To estimate the incidence of active tuberculosis (TB) and study the use of chemoprophylaxis for latent TB in children in Wales, and to identify potential areas for improving prevention and management.
Active surveillance for TB in children aged 0–15 years from July 1996 to December 2003, using the Welsh Paediatric Surveillance Scheme.
A total of 232 children, 102 with active TB (2.3 per 100 000) and 130 with latent TB (2.9 per 100 000), were identified. Nearly half (45%) belonged to ethnic minorities (19% were of black African origin), a much higher proportion than the base population. Pulmonary disease was the most common presentation (47%), including six (9%) children who were sputum smear positive. There were 10 cases of disseminated TB, nearly all in white children under 10 years of age. Less than two thirds of eligible children (27/46, 59%) were known to have received BCG immunisation. The source of infection was an adult household contact in most cases, but was not known in 44 cases, particularly among teenagers. Four community outbreaks occurred during the surveillance period, including three in high schools.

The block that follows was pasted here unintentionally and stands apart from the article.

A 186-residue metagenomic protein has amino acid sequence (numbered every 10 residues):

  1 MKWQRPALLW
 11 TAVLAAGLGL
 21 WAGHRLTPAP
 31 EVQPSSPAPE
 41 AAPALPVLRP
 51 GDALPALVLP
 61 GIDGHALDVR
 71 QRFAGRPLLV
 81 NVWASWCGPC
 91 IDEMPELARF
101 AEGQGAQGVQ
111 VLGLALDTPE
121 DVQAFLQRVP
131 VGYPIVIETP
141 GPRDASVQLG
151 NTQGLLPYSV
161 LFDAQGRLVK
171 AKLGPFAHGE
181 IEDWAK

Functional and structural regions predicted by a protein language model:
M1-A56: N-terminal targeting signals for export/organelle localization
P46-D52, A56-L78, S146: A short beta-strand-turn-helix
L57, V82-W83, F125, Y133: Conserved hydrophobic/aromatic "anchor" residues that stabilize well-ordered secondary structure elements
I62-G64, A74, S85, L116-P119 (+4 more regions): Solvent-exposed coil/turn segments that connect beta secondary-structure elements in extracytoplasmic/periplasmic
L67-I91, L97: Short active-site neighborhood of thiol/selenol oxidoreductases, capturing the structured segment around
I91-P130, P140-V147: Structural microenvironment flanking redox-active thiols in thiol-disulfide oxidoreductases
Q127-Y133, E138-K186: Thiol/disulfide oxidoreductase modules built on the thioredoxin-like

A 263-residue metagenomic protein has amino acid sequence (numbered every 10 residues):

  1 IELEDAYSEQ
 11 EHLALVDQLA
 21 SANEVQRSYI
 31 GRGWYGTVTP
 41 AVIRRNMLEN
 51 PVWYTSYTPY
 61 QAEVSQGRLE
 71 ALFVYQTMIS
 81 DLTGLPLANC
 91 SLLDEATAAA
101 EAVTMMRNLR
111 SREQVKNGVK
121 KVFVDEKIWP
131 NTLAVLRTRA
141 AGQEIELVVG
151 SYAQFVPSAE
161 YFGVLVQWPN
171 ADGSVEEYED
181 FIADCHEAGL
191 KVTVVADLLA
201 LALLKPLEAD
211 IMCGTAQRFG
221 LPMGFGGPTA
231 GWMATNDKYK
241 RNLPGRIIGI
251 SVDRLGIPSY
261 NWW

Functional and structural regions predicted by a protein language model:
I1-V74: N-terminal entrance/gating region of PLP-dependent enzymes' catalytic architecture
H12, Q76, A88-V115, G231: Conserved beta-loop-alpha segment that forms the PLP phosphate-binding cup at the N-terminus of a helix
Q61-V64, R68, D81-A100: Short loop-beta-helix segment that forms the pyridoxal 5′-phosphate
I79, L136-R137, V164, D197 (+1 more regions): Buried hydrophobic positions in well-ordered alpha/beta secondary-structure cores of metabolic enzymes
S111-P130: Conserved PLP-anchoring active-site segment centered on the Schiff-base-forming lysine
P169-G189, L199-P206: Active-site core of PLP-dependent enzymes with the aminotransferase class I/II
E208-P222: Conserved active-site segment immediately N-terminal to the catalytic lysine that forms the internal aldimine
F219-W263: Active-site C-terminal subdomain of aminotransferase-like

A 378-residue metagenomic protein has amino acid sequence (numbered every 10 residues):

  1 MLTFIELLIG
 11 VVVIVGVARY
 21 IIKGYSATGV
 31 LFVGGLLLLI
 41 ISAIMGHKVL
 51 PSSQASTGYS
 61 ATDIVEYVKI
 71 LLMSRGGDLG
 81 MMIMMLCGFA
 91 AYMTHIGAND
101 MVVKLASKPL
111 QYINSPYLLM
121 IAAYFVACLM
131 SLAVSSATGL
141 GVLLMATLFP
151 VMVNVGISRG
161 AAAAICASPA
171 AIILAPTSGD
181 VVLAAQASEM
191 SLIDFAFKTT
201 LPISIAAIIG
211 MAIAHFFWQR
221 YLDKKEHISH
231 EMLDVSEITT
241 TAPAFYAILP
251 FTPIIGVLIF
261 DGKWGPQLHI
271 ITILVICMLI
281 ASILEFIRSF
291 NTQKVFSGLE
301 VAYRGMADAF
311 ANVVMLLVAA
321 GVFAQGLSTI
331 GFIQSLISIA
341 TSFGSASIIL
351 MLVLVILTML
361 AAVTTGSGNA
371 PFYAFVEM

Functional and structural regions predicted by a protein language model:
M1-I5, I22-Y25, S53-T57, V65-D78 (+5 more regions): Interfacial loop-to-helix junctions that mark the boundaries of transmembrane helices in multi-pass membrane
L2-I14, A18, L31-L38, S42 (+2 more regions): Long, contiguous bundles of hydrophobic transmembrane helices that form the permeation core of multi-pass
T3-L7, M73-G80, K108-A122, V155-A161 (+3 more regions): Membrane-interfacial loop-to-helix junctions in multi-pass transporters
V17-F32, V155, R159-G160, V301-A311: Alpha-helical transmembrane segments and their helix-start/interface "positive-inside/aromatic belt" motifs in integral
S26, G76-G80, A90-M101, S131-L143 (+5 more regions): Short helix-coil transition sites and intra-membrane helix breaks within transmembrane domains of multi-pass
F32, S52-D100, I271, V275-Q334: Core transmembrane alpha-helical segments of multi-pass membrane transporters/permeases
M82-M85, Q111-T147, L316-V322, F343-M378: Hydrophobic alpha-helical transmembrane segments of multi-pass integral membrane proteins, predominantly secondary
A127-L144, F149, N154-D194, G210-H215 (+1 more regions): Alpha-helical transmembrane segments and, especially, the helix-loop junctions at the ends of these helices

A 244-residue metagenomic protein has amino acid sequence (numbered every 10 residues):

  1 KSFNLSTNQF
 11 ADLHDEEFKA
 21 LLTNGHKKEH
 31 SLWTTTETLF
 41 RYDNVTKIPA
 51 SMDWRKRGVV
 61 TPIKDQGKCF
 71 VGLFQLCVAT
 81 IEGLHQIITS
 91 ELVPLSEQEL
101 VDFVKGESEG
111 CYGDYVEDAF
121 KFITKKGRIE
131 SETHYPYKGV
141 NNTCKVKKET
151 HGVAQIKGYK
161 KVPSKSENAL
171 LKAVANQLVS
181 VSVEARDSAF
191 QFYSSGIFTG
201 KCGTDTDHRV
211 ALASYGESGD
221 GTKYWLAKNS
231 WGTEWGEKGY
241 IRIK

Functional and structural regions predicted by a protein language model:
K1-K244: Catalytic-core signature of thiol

TB incidence in children in Wales remains low, but the epidemiology is changing with an increasing proportion of cases in black African children. The high proportion of patients with disseminated TB is of particular concern. TB in teenagers was often associated with school outbreaks. Many eligible children do not receive BCG immunisation, indicating further scope for prevention.